That Fire Alarm Is False, But Hey, Speaking Of Fires, You're Fired

from the people-skills dept

It’s always a good Friday when you find out the company you work for is going under. But what can make those days really great is the caring and sensitive manner in which the company lets you know. For instance, in 2003, a British company told its 2,400 employees that the company was shutting and they wouldn’t get paid any more via text message. Today, a department store in England gave its 140 employees the news that they’re going to be out of a job in two weeks by pulling the fire alarm to clear the store of shoppers and to gather staff in one location — the point where they’re supposed to meet up in case of fire. The administrators brought in to try and salvage the store’s broke owners say “the most efficient and practical method of informing their colleagues of this business development was by using the fire alarm”, and they wanted staff to find out from them before word was made public. Efficient and practical, indeed — not to mention completely crass and obnoxious. Perhaps we can take some solace in the fact that these nice folks didn’t actually burn the place down instead.

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Comments on “That Fire Alarm Is False, But Hey, Speaking Of Fires, You're Fired”

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Ron (profile) says:


In the US, I think it is illegal to pull a fire alarm unless an emergency exists. Maybe the owners of the store will be arrested for falsly pulling the alarm. I presume the local fire department responded (unless they were informed there would be a test alarm at a certain time … in which case the store personnel were actually the second to know). So, maybe the owners will also be charged for the cost of the fire department rolling on the call.

Machavelli says:

Re: Jim Beam

It’s been done by Jim Beam on May 5th, 2007 @ 2:15am

In NYC under Guiliani, they faked a fire alarm to clear out a firehouse that they wanted to close down permanently. While the guys were out in the trucks, they locked it up


He will not post a citation for it because it didn’t
happen, he just has an axe to grind with guilani, and
or is a Billary fan.

ogman (profile) says:

Re: Re: Jim Beam by Machavelli

Wow, you had some cred there, right up to the distinctly unclever Billary thing. It’s just possible that Jim has absolutely no ax to grind with Giuliani, while it’s blatantly obvious that you have a problem with anyone named Clinton. Kind of hypocritical of you, eh?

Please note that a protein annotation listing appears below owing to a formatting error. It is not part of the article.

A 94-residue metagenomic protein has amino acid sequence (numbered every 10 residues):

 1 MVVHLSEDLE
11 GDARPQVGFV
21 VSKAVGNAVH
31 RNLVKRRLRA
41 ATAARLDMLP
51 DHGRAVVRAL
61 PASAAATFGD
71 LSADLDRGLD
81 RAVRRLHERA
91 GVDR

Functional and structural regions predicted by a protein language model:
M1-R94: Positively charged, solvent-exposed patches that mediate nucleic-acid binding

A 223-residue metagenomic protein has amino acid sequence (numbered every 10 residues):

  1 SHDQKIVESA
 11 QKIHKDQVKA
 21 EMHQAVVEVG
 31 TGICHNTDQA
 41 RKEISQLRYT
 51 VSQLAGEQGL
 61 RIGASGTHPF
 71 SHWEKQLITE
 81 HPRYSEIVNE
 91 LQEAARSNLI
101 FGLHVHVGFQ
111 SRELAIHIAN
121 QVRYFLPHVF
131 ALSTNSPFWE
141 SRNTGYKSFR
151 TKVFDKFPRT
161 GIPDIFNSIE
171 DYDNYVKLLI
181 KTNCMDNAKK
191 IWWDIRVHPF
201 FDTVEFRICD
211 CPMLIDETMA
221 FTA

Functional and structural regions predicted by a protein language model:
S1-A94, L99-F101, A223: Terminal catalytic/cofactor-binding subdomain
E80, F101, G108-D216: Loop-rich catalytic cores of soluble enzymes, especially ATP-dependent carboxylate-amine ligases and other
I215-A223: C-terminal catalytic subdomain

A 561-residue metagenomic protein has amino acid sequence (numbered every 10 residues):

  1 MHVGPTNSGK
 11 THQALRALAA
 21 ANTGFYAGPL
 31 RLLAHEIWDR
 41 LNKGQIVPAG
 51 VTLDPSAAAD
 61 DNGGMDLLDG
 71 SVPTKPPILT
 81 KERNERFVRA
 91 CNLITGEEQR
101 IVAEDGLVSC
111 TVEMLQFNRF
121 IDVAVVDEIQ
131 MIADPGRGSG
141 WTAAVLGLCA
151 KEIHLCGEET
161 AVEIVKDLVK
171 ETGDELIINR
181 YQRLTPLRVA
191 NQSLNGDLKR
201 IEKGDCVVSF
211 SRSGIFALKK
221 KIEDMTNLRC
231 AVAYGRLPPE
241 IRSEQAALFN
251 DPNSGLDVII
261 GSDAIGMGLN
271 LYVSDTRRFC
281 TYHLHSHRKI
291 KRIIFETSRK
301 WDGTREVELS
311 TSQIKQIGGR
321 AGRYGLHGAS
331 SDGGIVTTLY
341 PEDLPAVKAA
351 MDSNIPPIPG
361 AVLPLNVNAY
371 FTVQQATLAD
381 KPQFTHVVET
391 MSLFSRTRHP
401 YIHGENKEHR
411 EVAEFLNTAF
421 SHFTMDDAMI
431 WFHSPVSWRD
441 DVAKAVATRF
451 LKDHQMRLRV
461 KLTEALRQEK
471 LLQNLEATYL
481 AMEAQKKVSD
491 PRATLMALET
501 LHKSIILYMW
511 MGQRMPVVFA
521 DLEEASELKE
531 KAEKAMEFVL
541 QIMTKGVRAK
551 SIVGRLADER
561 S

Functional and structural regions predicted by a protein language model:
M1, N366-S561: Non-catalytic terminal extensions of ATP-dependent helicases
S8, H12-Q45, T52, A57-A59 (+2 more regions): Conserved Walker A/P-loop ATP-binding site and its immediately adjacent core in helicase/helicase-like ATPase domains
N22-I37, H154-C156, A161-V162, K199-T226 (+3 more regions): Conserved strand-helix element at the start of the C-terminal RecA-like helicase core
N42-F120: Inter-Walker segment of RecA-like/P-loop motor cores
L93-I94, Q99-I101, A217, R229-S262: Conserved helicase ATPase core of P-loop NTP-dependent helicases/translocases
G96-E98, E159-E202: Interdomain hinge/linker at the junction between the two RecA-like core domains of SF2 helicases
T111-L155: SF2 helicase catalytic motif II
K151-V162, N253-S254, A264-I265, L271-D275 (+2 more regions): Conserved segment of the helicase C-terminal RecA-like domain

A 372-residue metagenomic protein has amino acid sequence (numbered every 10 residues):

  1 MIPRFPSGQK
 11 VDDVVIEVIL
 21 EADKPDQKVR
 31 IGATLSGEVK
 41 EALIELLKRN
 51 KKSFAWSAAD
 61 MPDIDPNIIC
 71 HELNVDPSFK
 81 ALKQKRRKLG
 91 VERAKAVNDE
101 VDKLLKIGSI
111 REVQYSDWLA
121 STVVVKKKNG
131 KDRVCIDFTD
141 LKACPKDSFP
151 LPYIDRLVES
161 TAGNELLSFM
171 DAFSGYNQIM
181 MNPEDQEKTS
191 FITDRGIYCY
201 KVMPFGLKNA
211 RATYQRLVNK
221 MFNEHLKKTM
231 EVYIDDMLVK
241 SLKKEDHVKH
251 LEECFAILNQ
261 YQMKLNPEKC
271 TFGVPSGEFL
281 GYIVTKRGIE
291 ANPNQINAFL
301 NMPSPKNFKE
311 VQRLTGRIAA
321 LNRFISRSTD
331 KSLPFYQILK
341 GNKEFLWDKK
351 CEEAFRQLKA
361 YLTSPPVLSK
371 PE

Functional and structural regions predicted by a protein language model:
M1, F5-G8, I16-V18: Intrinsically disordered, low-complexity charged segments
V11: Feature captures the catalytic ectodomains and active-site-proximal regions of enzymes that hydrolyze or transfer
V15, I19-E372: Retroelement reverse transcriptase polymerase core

While the incident may just be an urban legend, it’s also possible that what Jim said did happen and did not, for obvious reasons, receive a lot of publicity.

Oh, and if you are going to use Machiavelli’s name, at least learn how to spell it.

Liesl says:

Re: Re: Re:2 Jim Beam by Machavelli

Likely the firemen were union. Ever try to fire a useless union worker? Driving the US jobs out one lazy, overpaid, under performing, non-competitive person at a time.

I’m sure that when you dial 911 and expect a fire truck to magically appear in your driveway with a hose to put out the fire. Do you know any lazy firefighters, except for that lard-assed Tenny Pierce, aka Snausage Breath, from the LAFD?

Stephen says:

Closed for Business

A local restaraunt which had been open for 15+ years one day last summer posted a 8 1/2″ x 11″ printed sign on their door stating that they were closed for business. That was how they notified their employees as they arrived for work the following morning. They didnt intend to pay them either. 😛

rEdEyEz says:

drills and testing are common, WFR - not

Most large facilities contract a third party service that monitors the fire/security system. Upon indication of an incident, for instance, our service supplied a 3 minute grace window in which you can call in, provide a password/code, and notify them of either; a false alarm has occurred or testing is in progress. If after the grace period, noone has called, the service relays the alarm to the local FD for response.
We were constantly in contact with the service, because of accidents (cracked sprinkler heads) or because our insurance company required flow testing/system integrity checks/monitoring…

In the event of a “no call,” the fire department will respond, and will charge you for the incident. If false alarms becomes a frequent nuisance, they will fine you as well.

Standard practices and all, except for the Work Force Reductions… (then again, maybe not)

Jeff says:

There was a rock radio station here that changed formats AND employees by having a big party for everyone one fine night and at the end of the night, everyone was told, “door prize time…”
“We’re changing formats on Monday morning, you’re being let go.” Contract buyouts and such were delivered the following morning.

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